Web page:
London — WHEN Judy Veale knocks on the door at Her Majesty's Prison Channings Wood, she is admitted - any day of the year, anytime of the day or night, anywhere she wants to go. She is part of a nationwide citizens group here called Boards of Visitors. Made up of volunteers, these boards - which date from the Victorian era - fulfill both a pastoral and watchdog role in British corrections.
Every prison and detention center for youth has such a board. The boards consist of five members, who are authorized by law to inspect the physical conditions of these facilities.
Each board files an annual report directly to the home secretary of the national government. (All prisons are national in Britain; they are either state or federal in the United States, where the overwhelming majority of convicted felons are held in state prisons.)
``Often we see conditions we don't approve of,'' says Mrs. Veale, who is chairman of the coordinating committee for the Boards of Visitors, ``like three inmates in one cell designed for one, no plumbing, with infrequent bathing.'' ``We can press for changes and improvements that a governor [British equivalent of a warden in the US] is not making much headway on,'' Veale says. ``We are in a way an insurance policy to governors, staff, and inmates.''
In addition, a member of a prison's visiting board is required by law to sit on the local parole review committee. This is the first stage of the parole process in Britain. The board member will have firsthand knowledge about any parole applicant, making what can easily be an impersonal, bureaucratic process much less so, says Lord Windlesham, chairman of the Parole Board for the national government.
``One of the members will have interviewed the applicant in private,'' he says. Great weight is placed on the Board of Visitors' recommendation in granting or not granting parole.
Members of Boards of Visitors ``are quite ordinary people, often with no prior experience in criminal justice,'' says Christopher Stone of the London office of the Vera Institute of Justice, an international organization committed to criminal-justice reform, with headquarters in New York City.
``They are appointed by the government of the day. You don't get appointed unless you fall within certain respectable parameters, but it is a fairly broad band [of citizens],'' says Mr. Stone. You can't help but notice the interest and public knowledge about prisons in Briton compared with interest in the US, Stone says. One important reason for the difference, he says, is the social network of the Board of Visitors.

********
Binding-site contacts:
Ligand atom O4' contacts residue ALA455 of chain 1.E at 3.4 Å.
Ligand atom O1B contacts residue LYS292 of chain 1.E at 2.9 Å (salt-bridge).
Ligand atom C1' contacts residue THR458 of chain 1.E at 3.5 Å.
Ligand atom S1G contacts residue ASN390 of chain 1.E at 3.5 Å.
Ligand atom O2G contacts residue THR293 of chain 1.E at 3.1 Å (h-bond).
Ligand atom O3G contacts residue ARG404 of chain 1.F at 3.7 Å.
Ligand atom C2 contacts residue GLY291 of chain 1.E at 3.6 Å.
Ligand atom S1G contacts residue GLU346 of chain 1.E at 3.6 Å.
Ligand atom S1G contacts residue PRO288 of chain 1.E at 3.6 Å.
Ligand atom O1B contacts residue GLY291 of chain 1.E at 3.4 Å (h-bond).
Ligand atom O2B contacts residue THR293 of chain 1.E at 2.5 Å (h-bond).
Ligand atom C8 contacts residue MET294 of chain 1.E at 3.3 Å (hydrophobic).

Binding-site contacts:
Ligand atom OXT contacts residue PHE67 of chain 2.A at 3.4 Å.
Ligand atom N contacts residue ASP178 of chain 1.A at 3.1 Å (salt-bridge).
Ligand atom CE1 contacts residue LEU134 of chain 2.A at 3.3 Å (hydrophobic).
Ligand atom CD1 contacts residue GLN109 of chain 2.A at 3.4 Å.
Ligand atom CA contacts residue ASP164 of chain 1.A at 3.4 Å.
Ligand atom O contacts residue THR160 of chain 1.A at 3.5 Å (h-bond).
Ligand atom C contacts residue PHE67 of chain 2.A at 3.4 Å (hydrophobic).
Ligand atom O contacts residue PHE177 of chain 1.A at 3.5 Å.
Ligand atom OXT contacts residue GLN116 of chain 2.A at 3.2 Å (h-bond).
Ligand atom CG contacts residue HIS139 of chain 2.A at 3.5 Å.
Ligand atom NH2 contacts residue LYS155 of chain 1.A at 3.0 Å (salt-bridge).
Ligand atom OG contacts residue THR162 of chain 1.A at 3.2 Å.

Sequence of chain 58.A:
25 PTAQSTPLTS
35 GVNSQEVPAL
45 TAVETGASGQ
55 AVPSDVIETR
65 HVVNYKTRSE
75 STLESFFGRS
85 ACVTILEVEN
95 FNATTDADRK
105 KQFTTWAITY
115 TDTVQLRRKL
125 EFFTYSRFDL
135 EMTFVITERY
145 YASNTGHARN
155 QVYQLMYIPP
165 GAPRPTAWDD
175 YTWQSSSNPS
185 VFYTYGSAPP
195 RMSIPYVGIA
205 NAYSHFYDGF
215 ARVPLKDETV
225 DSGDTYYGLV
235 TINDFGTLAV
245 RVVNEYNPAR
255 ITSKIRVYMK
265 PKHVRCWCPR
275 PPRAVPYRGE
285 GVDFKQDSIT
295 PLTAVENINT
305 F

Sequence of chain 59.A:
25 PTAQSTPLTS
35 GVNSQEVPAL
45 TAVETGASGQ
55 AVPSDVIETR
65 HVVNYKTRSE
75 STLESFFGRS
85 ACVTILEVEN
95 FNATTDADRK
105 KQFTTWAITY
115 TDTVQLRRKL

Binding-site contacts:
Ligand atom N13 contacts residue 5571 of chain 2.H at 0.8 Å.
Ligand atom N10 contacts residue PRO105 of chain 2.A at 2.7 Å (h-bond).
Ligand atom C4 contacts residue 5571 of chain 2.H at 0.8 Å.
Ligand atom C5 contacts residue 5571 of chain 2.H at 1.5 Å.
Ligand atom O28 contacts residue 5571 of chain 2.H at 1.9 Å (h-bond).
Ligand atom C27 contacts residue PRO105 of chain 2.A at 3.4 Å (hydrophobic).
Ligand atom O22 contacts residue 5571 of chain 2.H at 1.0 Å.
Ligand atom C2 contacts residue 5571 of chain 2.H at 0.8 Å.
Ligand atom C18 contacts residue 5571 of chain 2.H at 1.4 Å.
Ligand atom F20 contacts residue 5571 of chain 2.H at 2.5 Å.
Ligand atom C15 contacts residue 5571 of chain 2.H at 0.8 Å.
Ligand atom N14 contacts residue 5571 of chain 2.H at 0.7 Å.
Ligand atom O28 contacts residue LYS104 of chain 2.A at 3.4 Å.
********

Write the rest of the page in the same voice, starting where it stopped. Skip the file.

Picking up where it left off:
``What it clearly does is increase the public consciousness and the public nature of the debate about corrections. In that respect there is nothing quite like it in the US,'' says Stone. These individuals are very likely to discuss their prison experiences with their friends and neighbors. And when you speak with them they are very animated, he says. In the US, the courts tend to be the public conscience, ``our impersonal conscience,'' he adds.
In case of a prison riot, allegations may be made by either inmates or prison administrators about conditions that were the cause of the riot in the first place. Boards of Visitors stand ready to verify the truth or untruth of either side's explanation of the causes.
``The press know where they can reach us,'' Veale says. ``Indeed, we would already have sounded the alert about conditions deteriorating to the point where a riot might occur.''
There are some drawbacks to the current system though, says University of Southampton professor Andrew Rutherford, a leading scholar and commentator on corrections issues in Britain, as well as a critic of many government policies. One responsibility the boards have is to submit a written report on the facility they have visited during the year. But the full text of this report ``is bound by the Official Secrets Act,'' he says. Only part of the report may be released. He does not see the boards having the effect they could have. Instead, he says, they are a hangover from Victorian times when the local magistrates appointed the members.
Another problem with the system is the location of prisons, says Dr. Rutherford. Many are old, built in the Victorian era, and therefore sit in the center of cities. It is possible for a broad range of citizens to be on a board and get to the prison easily and at all hours. The newer, more secure prison facilities now being built in Britain are placed far from metropolitan areas. As this trend continues it will complicate access to prisons.
With the dust still settling on the recent prison uprisings and hostage takings in Louisiana and Georgia by Cuban detainees, US corrections could probably benefit from similar, state-appointed watchdog groups, say both Ken Schoen, director of criminal-justice programs at the Edna McConnell Clark Foundation in New York, and the Vera Institute's Stone.
With such citizen involvement, they say, poor living conditions would be known to the public sooner and on a regular basis. Organized-crime rings or protection rackets would be more likely to have the whistle blown on them.
Inmates doing hard time for long sentences would have some sense of isolation removed. They would know there was an independent voice they could address. They would not feel utterly forgotten with the sometimes desperate acts this causes. This would also greatly ease the minds of the families of those locked up.
(For example, in Britain, if an inmate breaks prison rules and is to be put in isolation, after the third day of solitary confinement the local governor is required to have a member of the Board of Visitors meet with that inmate and see how he or she is.)
In addition, corrections officers and prison officials would have an informed third-party voice to support claims of inadequate resources, understaffing, and potentially violent problems caused by overcrowding.